Visitors: An American Feminist in East Central Europe

Thursday, December 1, 2022

2:00 pm

Hybrid (see description for details)

Open to the Public

An appreciation of Ann Snitow and her latest book, just published in Polish translation.

Admission Price

Free

Register

RSVP to attend in person to mara.lazda@bcc.cuny.edu and or register to attend on Zoom.

 

Presented by the Gender and Transformation in Central-Eastern Europe and Eurasia Workshop

This is a hybrid event, meeting both in person at the Ralph Bunche Institute for International Studies (room 5203) and online via Zoom. RSVP to attend in person to mara.lazda@bcc.cuny.edu and or register to attend on Zoom

Featured Speakers

Malgorzata Tarasiewicz, President of the Network of East-West Women, will report on the arrival of Ann's books donated to the library of the Women's European Solidarity Centre in Gdansk, Poland. She will also report on the context of developments in feminism in Central and Eastern Europe during the period of transition and now.

Sonia Jaffe Robbins, Co-Founder of the Network of East-West Women, discusses why they went to Eastern Europe in the 1990s while facing backlash against feminism at home.

Kathryn Detwiler, Assistant Professor of Science and Technology Studies, the Stevens Institute of Technology, will brings Ann's work up to the present and what is learned from her writings about rupture and dislocation, and uses of utopianism for feminist organizing.

About Visitors: An American Feminist in East Central Europe

Cook cover of the book, Visitors, by Ann Snitow

“A feminist organizer in East Central Europe after the fall of the Berlin Wall reveals the struggles of women fighting for their rights during the rise of the Right in Europe. Visitors tells the story of Ann Snitow’s adventures as a Western feminist helping to build a new, post-communist feminist movement in Eastern Central Europe. Snitow stumbles onto this fast-changing, chaotic scene by chance, but falls in love with the passionate feminists she meets in Poland, the former Czechoslovakia and Yugoslavia, Hungary and Romania. What kinds of feminism should they hope for?

Visitors is a book about forging enduring relationships and creating formerly unimaginable institutions—a feminist school, the Network of East-West Women, women’s centers, gender studies programs. It is about unity amid fractiousness and perseverance through uncertainty, Snitow’s flickering lodestar. Visitors moves gracefully between vivid anecdote, political analysis, and unsparing introspection. It is richly peopled with “brilliant” comrades and vexing detractors alike, all described with respect and humor. Every sentence is imbued with the experience and insight of this sui generis feminist activist, writer, and pedagogue of 50 years. Most of all, Visitors is the story of friendship, the heart and sinew of the leaderless feminist movement.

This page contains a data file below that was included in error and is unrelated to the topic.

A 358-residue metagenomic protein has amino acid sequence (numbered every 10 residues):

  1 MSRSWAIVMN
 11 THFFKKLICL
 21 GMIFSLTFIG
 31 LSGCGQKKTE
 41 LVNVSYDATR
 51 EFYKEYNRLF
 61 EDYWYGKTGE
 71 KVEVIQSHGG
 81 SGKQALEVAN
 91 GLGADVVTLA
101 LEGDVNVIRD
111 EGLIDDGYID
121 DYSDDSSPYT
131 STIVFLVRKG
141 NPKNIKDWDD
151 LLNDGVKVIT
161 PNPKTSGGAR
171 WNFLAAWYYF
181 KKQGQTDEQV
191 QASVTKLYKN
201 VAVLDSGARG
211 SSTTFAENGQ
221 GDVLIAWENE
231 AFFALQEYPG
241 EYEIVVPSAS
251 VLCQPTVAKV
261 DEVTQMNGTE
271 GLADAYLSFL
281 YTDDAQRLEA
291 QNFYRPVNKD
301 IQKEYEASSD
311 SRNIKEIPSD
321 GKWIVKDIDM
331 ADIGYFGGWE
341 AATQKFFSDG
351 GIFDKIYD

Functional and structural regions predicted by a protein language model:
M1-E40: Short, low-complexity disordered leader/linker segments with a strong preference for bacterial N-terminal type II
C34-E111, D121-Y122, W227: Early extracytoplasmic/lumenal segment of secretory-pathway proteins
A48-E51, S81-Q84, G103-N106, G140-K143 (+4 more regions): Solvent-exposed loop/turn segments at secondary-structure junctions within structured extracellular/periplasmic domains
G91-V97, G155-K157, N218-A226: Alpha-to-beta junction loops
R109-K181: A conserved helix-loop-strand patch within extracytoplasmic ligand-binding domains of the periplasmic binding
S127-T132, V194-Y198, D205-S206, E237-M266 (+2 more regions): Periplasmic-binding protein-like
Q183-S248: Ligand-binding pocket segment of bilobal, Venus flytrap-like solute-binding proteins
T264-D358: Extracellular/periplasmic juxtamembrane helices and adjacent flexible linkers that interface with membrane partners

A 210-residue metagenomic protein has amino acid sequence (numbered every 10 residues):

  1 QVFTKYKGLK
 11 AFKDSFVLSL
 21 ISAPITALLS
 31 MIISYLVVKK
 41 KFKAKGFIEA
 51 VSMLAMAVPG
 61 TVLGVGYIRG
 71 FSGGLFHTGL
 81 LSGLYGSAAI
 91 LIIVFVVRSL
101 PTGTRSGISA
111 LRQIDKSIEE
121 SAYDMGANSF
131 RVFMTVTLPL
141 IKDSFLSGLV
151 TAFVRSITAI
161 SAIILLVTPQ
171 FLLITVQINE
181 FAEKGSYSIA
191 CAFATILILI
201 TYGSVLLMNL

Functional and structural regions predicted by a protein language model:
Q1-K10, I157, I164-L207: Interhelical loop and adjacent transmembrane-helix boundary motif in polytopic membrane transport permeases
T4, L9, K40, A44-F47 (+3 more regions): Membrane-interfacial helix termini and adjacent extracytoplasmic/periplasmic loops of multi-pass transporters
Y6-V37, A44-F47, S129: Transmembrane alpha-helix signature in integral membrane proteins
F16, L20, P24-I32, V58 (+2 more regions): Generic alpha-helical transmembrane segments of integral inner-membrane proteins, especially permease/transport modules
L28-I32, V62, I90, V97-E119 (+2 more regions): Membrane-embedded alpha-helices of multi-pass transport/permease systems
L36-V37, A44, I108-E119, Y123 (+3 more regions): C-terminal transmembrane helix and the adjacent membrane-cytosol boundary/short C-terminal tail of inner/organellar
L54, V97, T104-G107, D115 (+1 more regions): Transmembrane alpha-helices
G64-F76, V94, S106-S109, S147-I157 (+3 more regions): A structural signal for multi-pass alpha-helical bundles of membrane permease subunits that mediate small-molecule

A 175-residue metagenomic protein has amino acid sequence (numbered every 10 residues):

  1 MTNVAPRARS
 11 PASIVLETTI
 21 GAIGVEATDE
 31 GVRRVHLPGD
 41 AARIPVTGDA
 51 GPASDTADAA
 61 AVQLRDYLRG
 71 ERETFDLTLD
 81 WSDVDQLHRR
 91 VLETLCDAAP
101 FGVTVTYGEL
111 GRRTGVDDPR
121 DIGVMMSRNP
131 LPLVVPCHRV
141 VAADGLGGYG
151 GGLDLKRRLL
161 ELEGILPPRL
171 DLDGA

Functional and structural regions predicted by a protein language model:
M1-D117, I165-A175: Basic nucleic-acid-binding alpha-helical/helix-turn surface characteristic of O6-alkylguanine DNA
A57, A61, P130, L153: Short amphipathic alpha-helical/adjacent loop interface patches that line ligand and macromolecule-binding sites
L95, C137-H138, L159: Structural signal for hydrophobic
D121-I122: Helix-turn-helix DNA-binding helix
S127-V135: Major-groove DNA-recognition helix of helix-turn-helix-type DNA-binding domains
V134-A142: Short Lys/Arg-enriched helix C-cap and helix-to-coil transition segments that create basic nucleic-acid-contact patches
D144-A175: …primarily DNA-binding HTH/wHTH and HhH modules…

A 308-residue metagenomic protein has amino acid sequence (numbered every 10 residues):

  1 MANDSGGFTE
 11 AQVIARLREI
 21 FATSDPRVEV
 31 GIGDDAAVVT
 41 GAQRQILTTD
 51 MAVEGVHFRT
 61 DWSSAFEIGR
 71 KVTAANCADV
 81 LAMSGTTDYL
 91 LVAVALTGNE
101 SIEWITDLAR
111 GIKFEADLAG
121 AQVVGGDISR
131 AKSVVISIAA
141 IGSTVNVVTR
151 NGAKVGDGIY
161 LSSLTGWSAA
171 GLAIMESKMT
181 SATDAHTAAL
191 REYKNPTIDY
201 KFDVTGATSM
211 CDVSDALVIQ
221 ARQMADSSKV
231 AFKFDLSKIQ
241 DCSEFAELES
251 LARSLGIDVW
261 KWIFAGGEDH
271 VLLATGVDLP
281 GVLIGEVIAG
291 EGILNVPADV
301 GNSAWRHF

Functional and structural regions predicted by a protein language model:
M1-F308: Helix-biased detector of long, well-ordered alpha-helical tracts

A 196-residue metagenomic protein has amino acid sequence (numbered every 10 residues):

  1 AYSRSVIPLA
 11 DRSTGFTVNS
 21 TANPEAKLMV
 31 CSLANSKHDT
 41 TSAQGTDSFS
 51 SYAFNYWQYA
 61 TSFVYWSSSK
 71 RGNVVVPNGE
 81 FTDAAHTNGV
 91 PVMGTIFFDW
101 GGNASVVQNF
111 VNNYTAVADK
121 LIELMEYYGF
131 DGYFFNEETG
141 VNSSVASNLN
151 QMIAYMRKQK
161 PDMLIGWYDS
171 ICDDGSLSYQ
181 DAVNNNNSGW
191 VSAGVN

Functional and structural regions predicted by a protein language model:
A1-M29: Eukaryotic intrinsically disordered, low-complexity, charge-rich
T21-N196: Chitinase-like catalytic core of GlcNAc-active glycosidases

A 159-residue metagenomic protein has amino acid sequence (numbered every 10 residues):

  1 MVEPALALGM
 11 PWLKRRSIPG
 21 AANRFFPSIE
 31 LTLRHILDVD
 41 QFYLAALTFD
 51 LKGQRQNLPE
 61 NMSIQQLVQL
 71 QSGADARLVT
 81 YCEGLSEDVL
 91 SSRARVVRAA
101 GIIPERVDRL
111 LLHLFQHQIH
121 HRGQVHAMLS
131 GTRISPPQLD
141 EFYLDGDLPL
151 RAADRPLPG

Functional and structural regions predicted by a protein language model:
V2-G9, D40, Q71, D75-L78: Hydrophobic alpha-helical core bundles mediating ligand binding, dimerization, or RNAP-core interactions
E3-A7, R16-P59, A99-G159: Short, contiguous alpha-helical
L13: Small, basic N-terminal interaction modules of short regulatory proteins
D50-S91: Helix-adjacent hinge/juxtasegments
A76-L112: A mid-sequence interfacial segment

Reading like the best historical novel, it is intimate and worldly, resolutely unsentimental yet finally, even as the political skies darken, optimistic in the conviction that feminism can make life meaningful, fascinating, fun, pleasurable—and better for everyone, even as better is redefined again and again.”

About the Author

Ann Snitow was Professor Emerita of Literature and Gender Studies at Lang College, The New School. A longtime activist, Snitow cofounded The Network of East-West Women, No More Nice Girls, Feminist Anti-Censorship Taskforce, Take Back the Future, and New York Radical Feminists. She co-founded the women’s studies program at Rutgers University and gender studies programs at The New School, where she taught for three decades. Snitow’s best-known book is The Feminism of UncertaintyVisitors is her sixth book; she passed away in 2019.

COVID-19/Building Entry Policy

CUNY attendees must show proof of vaccination by presenting a valid CUNY Access Pass through the CLEARED4 health validation platform upon entry. Non-CUNY visitors must show proof of vaccination or negative test. See the full Building Entry Policy for more information.